Getting into a car accident can be a scary experience, and these incidents can leave drivers and passengers dealing with serious injuries. Unfortunately, a car accident can also lead to tremendous expenses for injury victims and their families.
How will an accident victim be able to afford an experienced attorney?
The answers to these questions may surprise you. Here, we want to discuss contingency fees, why they matter, as well as what types of compensation you may be entitled to for your car accident case.
What is a Contingency Fee?
Many personal injury and car accident attorneys work on a contingency fee for their cases. This means that the attorney will charge no upfront or out-of-pocket costs for a case. They will handle all costs related to the case. This includes costs related to:
Investigating and uncovering evidence
Having the client evaluated by a trusted medical professional
Hiring expert witnesses for the case
The full cost of a trial
The legal fees for these cases will be contingent on the attorney securing a successful settlement or jury verdict on behalf of the client. Any legal fees owed to the attorney will be paid for out of the final settlement or verdict based on a percentage agreed upon by the attorney and client before work begins on the case.
A contingency fee is truly a better route for these cases. Car accident cases can be unpredictable, and there is really no way to know for sure how many hours of an attorney’s time a case will take. Billing a client hourly would quickly exhaust a victim’s finances. However, by working on a contingency fee basis, both the attorney and the injury victim can focus on the case, not whether or not the money will run dry before a case is finished.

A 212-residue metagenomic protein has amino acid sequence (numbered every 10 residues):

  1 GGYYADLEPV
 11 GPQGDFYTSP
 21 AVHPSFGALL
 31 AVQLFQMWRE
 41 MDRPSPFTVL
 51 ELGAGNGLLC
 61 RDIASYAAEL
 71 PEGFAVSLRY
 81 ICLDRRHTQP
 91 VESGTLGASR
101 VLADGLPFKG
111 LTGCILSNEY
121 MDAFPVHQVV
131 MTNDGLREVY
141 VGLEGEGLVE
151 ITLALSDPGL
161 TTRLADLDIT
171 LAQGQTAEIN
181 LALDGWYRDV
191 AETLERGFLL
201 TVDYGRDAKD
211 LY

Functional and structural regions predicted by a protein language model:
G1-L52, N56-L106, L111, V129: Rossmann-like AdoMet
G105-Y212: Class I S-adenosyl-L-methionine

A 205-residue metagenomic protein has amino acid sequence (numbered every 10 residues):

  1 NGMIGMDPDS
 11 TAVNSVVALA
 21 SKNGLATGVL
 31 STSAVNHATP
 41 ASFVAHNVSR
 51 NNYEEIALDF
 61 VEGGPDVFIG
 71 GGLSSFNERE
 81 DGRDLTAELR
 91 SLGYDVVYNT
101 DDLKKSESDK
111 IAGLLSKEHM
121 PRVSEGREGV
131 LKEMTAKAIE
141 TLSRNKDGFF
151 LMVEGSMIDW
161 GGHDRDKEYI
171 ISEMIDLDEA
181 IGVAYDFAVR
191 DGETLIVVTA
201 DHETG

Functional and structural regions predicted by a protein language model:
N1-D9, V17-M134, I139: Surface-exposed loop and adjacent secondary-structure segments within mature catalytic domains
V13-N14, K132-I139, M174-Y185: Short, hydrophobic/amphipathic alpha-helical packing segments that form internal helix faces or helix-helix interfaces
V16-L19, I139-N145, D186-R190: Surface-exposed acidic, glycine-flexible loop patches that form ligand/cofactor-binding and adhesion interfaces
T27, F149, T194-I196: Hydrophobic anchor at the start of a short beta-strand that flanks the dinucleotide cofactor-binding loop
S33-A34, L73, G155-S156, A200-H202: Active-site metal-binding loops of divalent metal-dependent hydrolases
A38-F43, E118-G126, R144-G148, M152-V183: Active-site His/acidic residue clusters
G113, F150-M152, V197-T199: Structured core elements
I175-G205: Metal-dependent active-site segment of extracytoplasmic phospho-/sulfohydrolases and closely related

What Types of Compensation Are Available in a Car Accident Case?
The total amount of compensation available for these cases will vary depending on the specifics related to each particular situation. However, it is not uncommon for an attorney to help a client recover the following types of compensation after a car accident:
Coverage of all medical bills related to the car crash
Coverage for any future medical expenses
Lost income if a victim cannot work while they recover
Loss of future earnings or lost earning potential
Pain and suffering damages
Loss of personal enjoyment damages
Possible punitive damages against a grossly negligent driver
A skilled attorney will obtain all evidence necessary to properly calculate a victim’s costs. This will include not only gathering bills, receipts, and pay stubs, but also may include hiring economic and financial experts to calculate future expected losses. Finally, it may be necessary to use a multiplier method or daily cost analysis to calculate a person’s emotional distress damages, as these do not come with bills or receipts that make for easy calculations.